Australian Senate Give The Green Light To Anti-Piracy And Website-Blocking Laws

On the one hand, the latest anti-piracy and website-blocking laws passed in the Australian senate today are a good thing. Artists who were previously getting ripped off by people illegally downloading their work should find a decrease in piracy. However, on the other hand, Australians now have part of their internet — part of their freedom — blocked. As one intellectual property academic put it, today is “a very dark day for the internet in Australia.”

The Copyright Amendment (Online Infringement) Bill 2015 is the new law passed. Communications Minister Malcolm Turnbull introduced the anti-piracy and website-blocking legislation proposal back in March in a bid to curb the huge piracy problem in Australia. Today the bill was passed with Coalition and Labor’s support 37-13.

SBS showed its displeasure at the Copyright Amendment (Online Infringement) Bill by posting their entire article on the matter censored.

Australian anti-piracy and website-blocking bill was passed in parliment today photo credit SBS

So what does the Copyright Amendment (Online Infringement) Bill 2015 really mean?

With this bill in place, rights holders can now “seek a court injunction to force internet service providers to block access to overseas websites that facilitate piracy.” This means that TV networks such as HBO, whose TV series Game of Thrones is one of the largest illegally downloaded shows in Australia, can now request torrent sites that share illegally obtained files be blocked from Australian ISPs. If this legislature is successful, no Australian ISP will be able to access sites such as The Pirate Bay and Torrentz.

But why does Australia have such a high level of piracy?

Many argue that censoring the internet will not curb Australians from illegally downloading their content. After all, VPNs will not be targeted in these new anti-piracy and website-blocking laws, so Australians will still be able to access geo-blocking services that will hide their location identity, just the way they already do to get full access to the U.S. version of Netflix.

And herein lies the problem. For decades, Australians have had to suffer through delayed programming as their networks purchase content from overseas to screen on Australian TVs. They have been at the whim of networks, who will buy series and then not screen them in a timely manner — or even finish screening the series at all. A classic example of this is when Channel 10 purchased the final season of Charmed. Many fans had to record the last episode as it was screened during lunchtime rather than in a prime time slot. And this is after the entire final season had been moved around in both time and day slots several times. Of course, the U.S. had already seen the final season months before.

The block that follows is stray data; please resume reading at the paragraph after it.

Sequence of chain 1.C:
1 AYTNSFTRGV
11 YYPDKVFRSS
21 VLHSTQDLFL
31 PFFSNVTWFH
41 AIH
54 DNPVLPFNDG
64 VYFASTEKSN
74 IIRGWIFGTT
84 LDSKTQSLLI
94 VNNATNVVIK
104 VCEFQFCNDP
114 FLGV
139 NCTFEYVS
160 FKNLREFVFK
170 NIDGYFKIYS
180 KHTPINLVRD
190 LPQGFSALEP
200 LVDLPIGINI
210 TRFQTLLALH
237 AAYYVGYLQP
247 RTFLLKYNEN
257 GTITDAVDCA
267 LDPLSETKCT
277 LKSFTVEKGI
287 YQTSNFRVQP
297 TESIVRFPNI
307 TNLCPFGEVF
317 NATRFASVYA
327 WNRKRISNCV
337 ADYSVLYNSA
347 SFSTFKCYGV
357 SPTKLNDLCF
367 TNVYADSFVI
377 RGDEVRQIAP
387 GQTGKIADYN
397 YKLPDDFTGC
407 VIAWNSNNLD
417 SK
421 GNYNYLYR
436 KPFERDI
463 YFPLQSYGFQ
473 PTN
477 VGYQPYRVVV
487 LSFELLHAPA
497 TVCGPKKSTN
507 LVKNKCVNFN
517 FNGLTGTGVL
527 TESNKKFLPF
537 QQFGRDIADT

This is the main reason Australians illegally download, not because of cost, but because the Australian television networks don’t seem interested in screening hit shows in a timely manner — a problem exacerbated with the introduction of the internet and social media.

With the advent of these new laws passed today in Australia, there is also the concern that legitimate content sharing sites such as Dropbox might get caught up in these new anti-piracy and website-blocking laws as was the case when Australian federal government agency ASIC inadvertently blocked over 250,000 websites when they tried to block just one. Many are concerned that this level of censorship has not been properly debated, and once the laws are introduced, there will be further unforeseen implications.

Dr. Matthew Rimmer, an associate professor at the ANU College of Law, is concerned at the lack of definition in the bill in regards to certain terms. He is also concerned while, in theory, stamping out internet piracy is a good thing, censorship could go too far. Others are also concerned these new laws could open the way for Australia to end up like China with their censorship laws.

While the Copyright Amendment (Online Infringement) Bill has been passed in the Australian senate today, it will likely be reviewed in 18 months time to assess its effectiveness. However, this review in itself is not even a “statutory requirement.”

What do you think about Australia’s new anti-piracy and website-blocking laws? Do you think censorship should be allowed on the internet in order to prevent illegal downloading of content? Let us know your thoughts by commenting below!

[Image credits: SBS screen capture / Getty Images / Adam Berry / Stringer]